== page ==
There’s no breaking news here. My struggle with trust during tough times is well documented in past Grace & Such blogposts I’ve written. I often express dismay at how I see my trust in God is found lacking. With all my long, long, long experience in being a child of God, I would have expected something different in my trust place by now. But here I am, still struggling to trust God in those places of deep hurt, pain, and difficult circumstances.
Inevitably, I look at myself and wonder, “Why can’t I get this? What is wrong with me?”
Perhaps my trust struggle is also your struggle. I hope that my journey in this area will be helpful to you.
Because I’ve come to the realization it will always be so…
…and it might be a good thing.
Why good? I will not be able to see any increase of trust in my life as something I accomplished.
In the last few months, I’ve begun to realize that trust is not something I can put on or take off at will. Rather, trust is a gift from God. He gives it to me in whatever measure he believes is right for me, and he helps me to take the gift of trust and use it in my life.
While I believe trust is a gift, I don’t believe I possess the gift of trust/faith. My gifts tend to manifest in other areas. This is not an excuse in any way. Rather, I see my trust issue as my thorn in the flesh, my weakness, per se. For this reason, I can see my low trust tolerance as being a good thing as it causes, inevitably, more dependence on God. (See how He does that?)
However, none of us is called to stay exactly where we are no matter what our gifts are. We are to continue on our journey of faith, always moving in the direction of Christlikeness.
Now my change in this view of trust came about as a process.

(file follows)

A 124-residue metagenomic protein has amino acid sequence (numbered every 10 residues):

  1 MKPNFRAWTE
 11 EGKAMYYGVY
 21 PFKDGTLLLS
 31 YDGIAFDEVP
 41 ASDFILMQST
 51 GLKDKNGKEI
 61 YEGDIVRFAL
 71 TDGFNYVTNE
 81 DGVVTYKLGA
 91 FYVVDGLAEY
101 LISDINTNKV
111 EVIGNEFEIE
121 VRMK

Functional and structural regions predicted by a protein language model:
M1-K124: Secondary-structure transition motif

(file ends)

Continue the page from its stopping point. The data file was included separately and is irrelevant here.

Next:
First, there was a period of wondering “Where is God?” He went dark for a while in my life. And as much as I looked for traces of Him, He was silent.
Then I struggled with God as good. Not that I doubted that God was good, and He was good to other people, but in my life, I wondered why I was not seeing goodness manifested. My future felt bleak.
Finally, I remembered a teaching on the 23rd Psalm. It is considered by many as the perfect passage of scripture concerning trust in God. I remembered hearing the first verse quoted from the New Century Version, and it would not leave me: The Lord is my shepherd; I have everything I need.
I have needs, so I reacted to this version kinda negatively.
But something inside was causing me to realize I needed to really understand this Psalm. It seemed to hold a key to grasping my struggle with trust.
Hence, I began to memorize it, again. I would say it at night when I woke up and was not able to go back to sleep. I would say it when my fears would threaten to overwhelm me. I would say it when I needed reassurance that “All will be well. All will be well. And in all manner of things, all shall be well.”[i]
I noticed a change in my heart.
Finally, I started studying the book Life Without Lack, which is based on Psalm 23. This book holds nuggets that have helped me in the process of seeing my struggle with trust in the light of my relationship with God. This quote has been extremely helpful:
“Faith (trust), death to self, and agape love support our Psalm 23 life as a triangle of sufficiency. Each is a precious gift of God, who, in his graciousness, gives them to us and enables us to receive them in ever increasing abundance. He gives them to the willing, seeking heart through a process in which that willing and seeking is consistent, and even that is a gift.” [ii]
I realized my journey of seeking out understanding about trust was all part of a “willing, seeking heart.” While I cannot make myself trust, I can position myself to intentionally search for it, which, in turn, is also a gift from God.
Trust is a gift. Acting on trust is a gift. Seeking trust is a gift.
I see this verse in a new light:
So do not fear, for I am with you; do not be dismayed, for I am your God. I will strengthen you and help you; I will uphold you with my righteous right hand. ~Isaiah 41:10 NIV
He does all the heavy lifting: Strengthen, help, uphold. All I can do is receive. There is no longer any guilt about my trust deficiency. My lack of trust leads me to God.
Do not be discouraged by the journeys you find yourself on. They may lead to interesting places.
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[i] Saying attributed to 14th century mystic, Julian of Norwich
[ii] Dallas Willard, Life without Lack, pg.257
Scripture taken from the HOLY BIBLE, NEW INTERNATIONAL VERSION ®. NIV®. COPYRIGHT © 1973, 1978, 1984, 2011 by Biblica, Inc.®. Used by permission. All rights reserved worldwide.